Music at AS/A2 level is challenging yet hugely rewarding, with a programme of study which suits performers as much as composers.
The course requires self-discipline, continuous application and perseverance as there is a high weighting on coursework (60% of both the AS and the A2). Listening and appraising is tested in a 2 hour examination in May or June, and is based on a thorough musical understanding of set works from diverse genres.
The performance paper, which constitutes 30% at each level, allows students to select pieces for any instrument in their preferred musical style, with an expected standard of Grade V at AS and Grade VI at A2. (Marks for pieces at other levels are scaled up or down according to difficulty). The requirement is an uninterrupted recording of 5-6 minutes of music at AS and 12-15 minutes at A2, and whilst this can be recorded at any point during the year, it is typically at the end of term 2. In order to hone performance skills, students are always encouraged to participate in concerts and events.
Composition also constitutes 30% of each level. At AS, candidates have to write a three minute composition according to a brief given by Edexcel in September. This must be supported by a CD sleeve note describing features of the piece and influences on the composition. At A2, they have a choice of two compositions, two technical studies or one of each. Again, the board produces the briefs for the compositions early in September. Each technical study comprises a three hour exam, and students are entitled to use music software to complete it if they choose to.
Traditionally, we have small classes of up to five students at A level, and we have achieved 100% A*-D grades, 50% of these achieving a A*-B. All who have embarked on post A Level music courses have succeeded in getting into colleges of their choice, and gone on to such courses as Music, Music Technology and Degrees or Diplomas in Contemporary Music Performance. Many of our students, however, opt for music for holistic reasons, and enjoy the study of music alongside their other career-oriented subjects, such as Media, Maths and Sciences.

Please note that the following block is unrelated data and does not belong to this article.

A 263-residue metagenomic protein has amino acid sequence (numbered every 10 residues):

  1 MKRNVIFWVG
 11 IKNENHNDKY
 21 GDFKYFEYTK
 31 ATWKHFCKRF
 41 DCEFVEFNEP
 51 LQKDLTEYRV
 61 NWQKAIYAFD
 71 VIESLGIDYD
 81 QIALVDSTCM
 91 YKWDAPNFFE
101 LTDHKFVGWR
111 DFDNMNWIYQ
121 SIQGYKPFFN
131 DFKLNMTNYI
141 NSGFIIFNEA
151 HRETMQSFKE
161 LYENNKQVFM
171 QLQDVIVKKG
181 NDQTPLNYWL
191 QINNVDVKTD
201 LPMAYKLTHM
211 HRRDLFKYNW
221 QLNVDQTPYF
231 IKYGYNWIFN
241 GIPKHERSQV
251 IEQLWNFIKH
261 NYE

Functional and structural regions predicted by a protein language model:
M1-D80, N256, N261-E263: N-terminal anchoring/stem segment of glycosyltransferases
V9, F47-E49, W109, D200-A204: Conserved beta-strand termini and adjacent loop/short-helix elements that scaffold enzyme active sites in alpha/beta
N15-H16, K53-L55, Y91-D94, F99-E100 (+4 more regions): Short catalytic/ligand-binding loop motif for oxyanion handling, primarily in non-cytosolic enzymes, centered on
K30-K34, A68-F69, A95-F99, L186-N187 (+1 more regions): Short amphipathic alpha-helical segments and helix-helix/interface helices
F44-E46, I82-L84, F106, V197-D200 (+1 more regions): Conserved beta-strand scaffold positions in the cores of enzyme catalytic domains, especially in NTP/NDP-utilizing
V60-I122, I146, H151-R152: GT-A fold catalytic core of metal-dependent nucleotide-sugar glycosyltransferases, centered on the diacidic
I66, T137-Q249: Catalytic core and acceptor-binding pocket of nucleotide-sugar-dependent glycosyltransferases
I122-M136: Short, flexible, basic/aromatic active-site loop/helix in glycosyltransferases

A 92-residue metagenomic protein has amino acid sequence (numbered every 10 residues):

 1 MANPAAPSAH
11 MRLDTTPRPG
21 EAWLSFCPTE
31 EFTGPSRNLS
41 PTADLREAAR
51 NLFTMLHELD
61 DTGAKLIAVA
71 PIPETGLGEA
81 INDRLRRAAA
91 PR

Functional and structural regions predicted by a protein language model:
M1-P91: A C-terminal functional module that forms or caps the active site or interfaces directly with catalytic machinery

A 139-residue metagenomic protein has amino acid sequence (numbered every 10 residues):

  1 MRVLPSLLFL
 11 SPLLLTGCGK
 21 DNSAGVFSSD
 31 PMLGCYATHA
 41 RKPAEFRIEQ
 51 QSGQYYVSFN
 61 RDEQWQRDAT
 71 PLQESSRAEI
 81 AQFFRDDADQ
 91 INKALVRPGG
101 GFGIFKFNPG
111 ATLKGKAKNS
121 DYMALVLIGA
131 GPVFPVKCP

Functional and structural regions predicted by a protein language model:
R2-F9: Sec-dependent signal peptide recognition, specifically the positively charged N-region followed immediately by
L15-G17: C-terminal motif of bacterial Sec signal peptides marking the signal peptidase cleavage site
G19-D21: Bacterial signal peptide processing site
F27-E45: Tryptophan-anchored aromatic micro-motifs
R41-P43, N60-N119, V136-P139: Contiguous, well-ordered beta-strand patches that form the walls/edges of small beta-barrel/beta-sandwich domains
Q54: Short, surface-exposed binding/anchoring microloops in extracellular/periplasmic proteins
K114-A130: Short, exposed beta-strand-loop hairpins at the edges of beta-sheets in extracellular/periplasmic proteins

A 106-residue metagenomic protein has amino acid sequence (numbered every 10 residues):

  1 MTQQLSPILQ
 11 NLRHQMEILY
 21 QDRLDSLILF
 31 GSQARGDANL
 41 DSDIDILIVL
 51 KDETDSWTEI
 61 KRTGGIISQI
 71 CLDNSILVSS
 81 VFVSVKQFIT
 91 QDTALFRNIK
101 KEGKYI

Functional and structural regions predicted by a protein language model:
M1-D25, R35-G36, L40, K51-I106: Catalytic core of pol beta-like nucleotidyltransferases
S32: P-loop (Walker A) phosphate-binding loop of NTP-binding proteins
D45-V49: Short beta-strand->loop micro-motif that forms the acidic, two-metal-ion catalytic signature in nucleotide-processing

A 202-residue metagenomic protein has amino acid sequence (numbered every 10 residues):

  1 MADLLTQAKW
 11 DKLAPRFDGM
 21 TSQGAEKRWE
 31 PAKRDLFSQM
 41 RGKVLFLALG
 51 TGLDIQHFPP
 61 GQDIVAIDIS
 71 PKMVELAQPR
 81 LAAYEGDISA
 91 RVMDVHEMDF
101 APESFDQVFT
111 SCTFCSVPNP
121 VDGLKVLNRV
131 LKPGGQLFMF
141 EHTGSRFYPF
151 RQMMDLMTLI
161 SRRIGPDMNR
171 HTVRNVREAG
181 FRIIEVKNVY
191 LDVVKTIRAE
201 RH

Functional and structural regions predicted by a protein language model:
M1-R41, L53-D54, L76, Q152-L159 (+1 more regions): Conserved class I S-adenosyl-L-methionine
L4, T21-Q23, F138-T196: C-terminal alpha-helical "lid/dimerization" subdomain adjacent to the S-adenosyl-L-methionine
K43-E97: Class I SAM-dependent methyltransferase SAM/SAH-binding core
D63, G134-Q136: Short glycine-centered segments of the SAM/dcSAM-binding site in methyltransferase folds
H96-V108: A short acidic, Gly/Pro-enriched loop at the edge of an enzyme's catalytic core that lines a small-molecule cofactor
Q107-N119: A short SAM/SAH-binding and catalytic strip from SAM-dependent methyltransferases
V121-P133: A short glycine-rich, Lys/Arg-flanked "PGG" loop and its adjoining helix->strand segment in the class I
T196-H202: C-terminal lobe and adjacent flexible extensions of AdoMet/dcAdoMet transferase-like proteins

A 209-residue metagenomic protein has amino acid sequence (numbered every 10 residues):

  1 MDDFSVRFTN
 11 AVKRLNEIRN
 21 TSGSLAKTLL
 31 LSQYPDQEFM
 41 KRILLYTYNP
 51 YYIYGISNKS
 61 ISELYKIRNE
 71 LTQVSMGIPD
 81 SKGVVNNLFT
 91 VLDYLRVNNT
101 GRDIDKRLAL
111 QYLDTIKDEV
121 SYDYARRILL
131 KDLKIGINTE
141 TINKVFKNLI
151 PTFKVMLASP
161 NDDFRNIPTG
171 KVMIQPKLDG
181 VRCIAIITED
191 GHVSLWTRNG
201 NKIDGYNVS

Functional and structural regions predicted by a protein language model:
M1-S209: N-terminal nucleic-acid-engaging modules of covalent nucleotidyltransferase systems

Whilst it is helpful to have taken GCSE Music, it is not a
prerequisite but will be subject to approval by the Head of Music. However,
candidates must be able to play an instrument or sing to a good standard, and
must be able to read music in traditional notation. It is also useful to
have some experience of composing and improvisation, or a minimum of Grade V
theory. Students should continue
to have instrumental lessons, at least until they have completed their
performance exam, and any additional musical involvement, such as being in a
choir or being in a school musical, gives them an advantage.
The AS and A Level Music courses provide students with a
foundation for further study in music or performing arts in higher education
and may lead on to a career in the music industry. Some of our students have gone on to music institutions
which train them as performers of either contemporary or classical music,
whilst others have gone into related fields, such as audio engineering, drama
and performing arts, dance, DJing, music events management, and even circus
arts. Others have branched off
into such unrelated areas as engineering, medicine, teaching and journalism.
Whatever students’ long term plans involve, music complements most other
subjects at A Level and can provide a fulfilling contrast to other courses of